Covid-19 and spectre of Fascism

0
256
By Gurnam Singh | OPINION |

I am sure most people’s immediate response to the image above, which is of slogans projected by ordinary citizens onto flats in São Paulo, is to say yes! Who in their right mind could disagree with ‘Bolsonaro Out’ and ‘Genocidal Fascist Ignorant Criminal’?

Whilst, as a life long anti-racist and socialist, I find myself instinctively agreeing with the general sentiments expressed in these slogans, I am not certain that labelling Brazilian president Jair Bolsorano a fascist, at least at this moment in time, is accurate. Though we are seeing the rise of a new authoritarian leadership in our largest nations, I don’t think we can call them fascists yet!

For sure Bolsorano, Modi, Trump and Johnson — what I term the ‘Gang of Four’ — are unpleasant egotistical leaders, but does that make them ‘fascists’? I think only time will tell, but at the moment one gets the sense is that each has become the leader due to a mixture of false pretenses, (social) media manipulation, populism, weakness/fragmentation of opposition parties and politics without any principles. To be fascists, in the truest sense, they would need to have significant popular support, both from the masses of ordinary working people from below and ruling elites from above. For a complex set of contradictory reasons, with some limited exceptions, neither of these constituencies favour them. Indeed, much of their ‘popular’ appeal is from precisely those who would suffer most from their policies.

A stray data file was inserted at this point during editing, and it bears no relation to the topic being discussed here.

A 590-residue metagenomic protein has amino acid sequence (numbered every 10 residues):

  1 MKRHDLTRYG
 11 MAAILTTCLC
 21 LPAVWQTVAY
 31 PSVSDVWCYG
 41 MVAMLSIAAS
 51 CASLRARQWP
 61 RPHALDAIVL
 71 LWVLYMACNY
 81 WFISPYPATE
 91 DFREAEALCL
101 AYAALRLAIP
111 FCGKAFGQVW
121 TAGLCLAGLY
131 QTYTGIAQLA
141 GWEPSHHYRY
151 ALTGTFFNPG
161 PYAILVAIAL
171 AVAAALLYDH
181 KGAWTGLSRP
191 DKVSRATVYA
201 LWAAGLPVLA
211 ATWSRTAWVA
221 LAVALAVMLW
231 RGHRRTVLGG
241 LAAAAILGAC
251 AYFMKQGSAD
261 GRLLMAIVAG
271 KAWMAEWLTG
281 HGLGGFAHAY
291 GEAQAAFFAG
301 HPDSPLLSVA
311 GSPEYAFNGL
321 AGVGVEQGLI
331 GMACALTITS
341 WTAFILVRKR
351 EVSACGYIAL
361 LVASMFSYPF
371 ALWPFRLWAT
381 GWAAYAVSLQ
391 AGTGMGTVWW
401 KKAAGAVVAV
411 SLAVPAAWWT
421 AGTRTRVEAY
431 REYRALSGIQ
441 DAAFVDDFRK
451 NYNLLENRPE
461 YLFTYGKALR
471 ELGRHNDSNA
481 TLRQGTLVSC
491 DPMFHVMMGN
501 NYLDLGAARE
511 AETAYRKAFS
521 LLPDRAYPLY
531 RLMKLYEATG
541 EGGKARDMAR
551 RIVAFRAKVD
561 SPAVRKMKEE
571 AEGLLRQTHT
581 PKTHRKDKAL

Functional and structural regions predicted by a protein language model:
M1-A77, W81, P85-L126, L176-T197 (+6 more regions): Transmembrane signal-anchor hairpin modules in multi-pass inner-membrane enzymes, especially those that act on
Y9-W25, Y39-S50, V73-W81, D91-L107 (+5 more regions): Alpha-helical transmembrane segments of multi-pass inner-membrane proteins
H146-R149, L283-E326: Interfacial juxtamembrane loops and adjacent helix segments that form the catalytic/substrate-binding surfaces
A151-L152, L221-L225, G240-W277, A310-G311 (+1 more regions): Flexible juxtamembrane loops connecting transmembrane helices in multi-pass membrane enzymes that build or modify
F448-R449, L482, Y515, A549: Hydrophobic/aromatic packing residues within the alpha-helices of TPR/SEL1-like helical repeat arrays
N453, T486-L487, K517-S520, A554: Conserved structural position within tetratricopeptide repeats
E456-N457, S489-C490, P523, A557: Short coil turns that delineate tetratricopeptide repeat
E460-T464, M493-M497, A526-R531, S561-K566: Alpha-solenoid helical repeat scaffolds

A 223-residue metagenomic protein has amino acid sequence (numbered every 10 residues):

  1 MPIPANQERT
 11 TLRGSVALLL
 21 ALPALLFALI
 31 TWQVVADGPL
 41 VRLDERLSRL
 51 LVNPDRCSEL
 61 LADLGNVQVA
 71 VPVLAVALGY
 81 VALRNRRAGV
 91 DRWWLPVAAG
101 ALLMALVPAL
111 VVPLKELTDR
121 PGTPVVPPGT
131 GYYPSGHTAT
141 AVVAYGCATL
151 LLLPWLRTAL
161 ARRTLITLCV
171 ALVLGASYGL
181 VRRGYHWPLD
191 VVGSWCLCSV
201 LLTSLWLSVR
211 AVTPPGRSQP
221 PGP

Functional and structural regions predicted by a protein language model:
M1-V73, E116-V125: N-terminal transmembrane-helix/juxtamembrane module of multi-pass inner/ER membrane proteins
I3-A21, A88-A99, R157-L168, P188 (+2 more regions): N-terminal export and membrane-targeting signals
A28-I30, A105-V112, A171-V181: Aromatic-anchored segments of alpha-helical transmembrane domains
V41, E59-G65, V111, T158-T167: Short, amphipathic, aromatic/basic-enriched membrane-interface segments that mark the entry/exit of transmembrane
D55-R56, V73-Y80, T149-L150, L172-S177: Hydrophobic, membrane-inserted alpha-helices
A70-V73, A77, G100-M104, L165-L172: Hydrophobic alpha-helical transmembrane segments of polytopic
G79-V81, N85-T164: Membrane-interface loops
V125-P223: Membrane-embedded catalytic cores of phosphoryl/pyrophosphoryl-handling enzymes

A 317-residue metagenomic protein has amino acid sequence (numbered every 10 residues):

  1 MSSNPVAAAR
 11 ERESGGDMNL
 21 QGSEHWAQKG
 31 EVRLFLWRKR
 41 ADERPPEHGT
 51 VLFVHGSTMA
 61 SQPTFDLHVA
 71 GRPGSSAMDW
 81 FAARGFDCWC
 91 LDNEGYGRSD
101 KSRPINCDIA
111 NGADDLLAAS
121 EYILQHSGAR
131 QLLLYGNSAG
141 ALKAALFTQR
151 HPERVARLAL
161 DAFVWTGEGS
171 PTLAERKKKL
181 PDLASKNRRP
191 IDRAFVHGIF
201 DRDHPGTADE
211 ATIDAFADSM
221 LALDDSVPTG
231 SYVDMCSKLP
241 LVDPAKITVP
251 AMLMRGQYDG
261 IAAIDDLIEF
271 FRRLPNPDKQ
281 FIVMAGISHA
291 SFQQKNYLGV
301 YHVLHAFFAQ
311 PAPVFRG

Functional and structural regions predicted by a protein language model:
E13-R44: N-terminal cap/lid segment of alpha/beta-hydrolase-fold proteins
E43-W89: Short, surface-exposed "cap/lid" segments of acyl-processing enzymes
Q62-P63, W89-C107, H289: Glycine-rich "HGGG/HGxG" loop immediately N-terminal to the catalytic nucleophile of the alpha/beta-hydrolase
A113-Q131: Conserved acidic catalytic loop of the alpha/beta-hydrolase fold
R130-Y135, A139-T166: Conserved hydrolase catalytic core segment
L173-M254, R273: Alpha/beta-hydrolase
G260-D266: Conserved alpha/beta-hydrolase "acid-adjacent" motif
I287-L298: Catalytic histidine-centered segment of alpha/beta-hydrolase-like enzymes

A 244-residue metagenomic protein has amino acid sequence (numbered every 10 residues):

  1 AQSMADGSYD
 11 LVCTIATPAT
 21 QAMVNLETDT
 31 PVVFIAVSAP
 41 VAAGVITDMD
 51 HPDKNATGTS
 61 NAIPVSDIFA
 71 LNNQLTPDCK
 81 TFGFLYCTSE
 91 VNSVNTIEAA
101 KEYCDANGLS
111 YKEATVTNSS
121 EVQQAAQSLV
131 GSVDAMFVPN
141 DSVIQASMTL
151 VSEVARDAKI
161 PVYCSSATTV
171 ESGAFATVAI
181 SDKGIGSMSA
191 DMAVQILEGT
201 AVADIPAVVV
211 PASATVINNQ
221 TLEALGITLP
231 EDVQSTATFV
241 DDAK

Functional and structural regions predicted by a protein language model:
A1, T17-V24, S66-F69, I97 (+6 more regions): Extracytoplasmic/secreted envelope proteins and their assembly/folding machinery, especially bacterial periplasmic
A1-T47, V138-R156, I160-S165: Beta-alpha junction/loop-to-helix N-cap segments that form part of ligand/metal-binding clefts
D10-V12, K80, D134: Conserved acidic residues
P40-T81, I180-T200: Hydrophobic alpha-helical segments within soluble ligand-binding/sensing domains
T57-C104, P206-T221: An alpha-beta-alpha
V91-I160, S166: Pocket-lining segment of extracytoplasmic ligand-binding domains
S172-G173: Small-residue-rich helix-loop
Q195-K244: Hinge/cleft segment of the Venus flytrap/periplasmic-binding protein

But for sure, under the potentially explosive economic situation brought about by the novel coronavirus, and the real likelihood of mass unemployment and inevitable fallout that will follow, there is a fear that we might be heading towards fascism. By moving towards protectionism and nationalism, on the one hand, and by consolidating their power with majoritarian discontent on the other, there is a real danger of fascism taking hold in all these and other countries. History does have an uncanny knack of repeating itself and to stop fascism re-establishing itself we must both learn the lessons of history and develop an alternative progressive internationalist politics.

The term ‘fascism’ originated from the Italian term fascismo which is derived from fascio meaning ‘a bundle of sticks’. This clearly relates to the violent nature of fascism. Though fascists often exploit ‘democratic’ processes to achieve power, their is a deep mistrust of democracy which itself becomes presented as being an obstacle to national ‘renewell’

In the 1920s in Italy, Mussolini and his National Fascist Party (PNF) stepped into the breach, taking advantage of the failure or ineffectiveness of existing institutions, parties, and elites. Like our present day ‘Gang of Four’, he, too, offered a mixture of “national” and “social” policies designed to make ‘Italy great again’. As well as promising national renewal, the fascists also appealed to Italians’ desire for social security, solidarity, and protection from worst effects of the economic crises. In their endeavour to appear to those at the bottom and top, they promised to provide welfare, restore order and protect private property.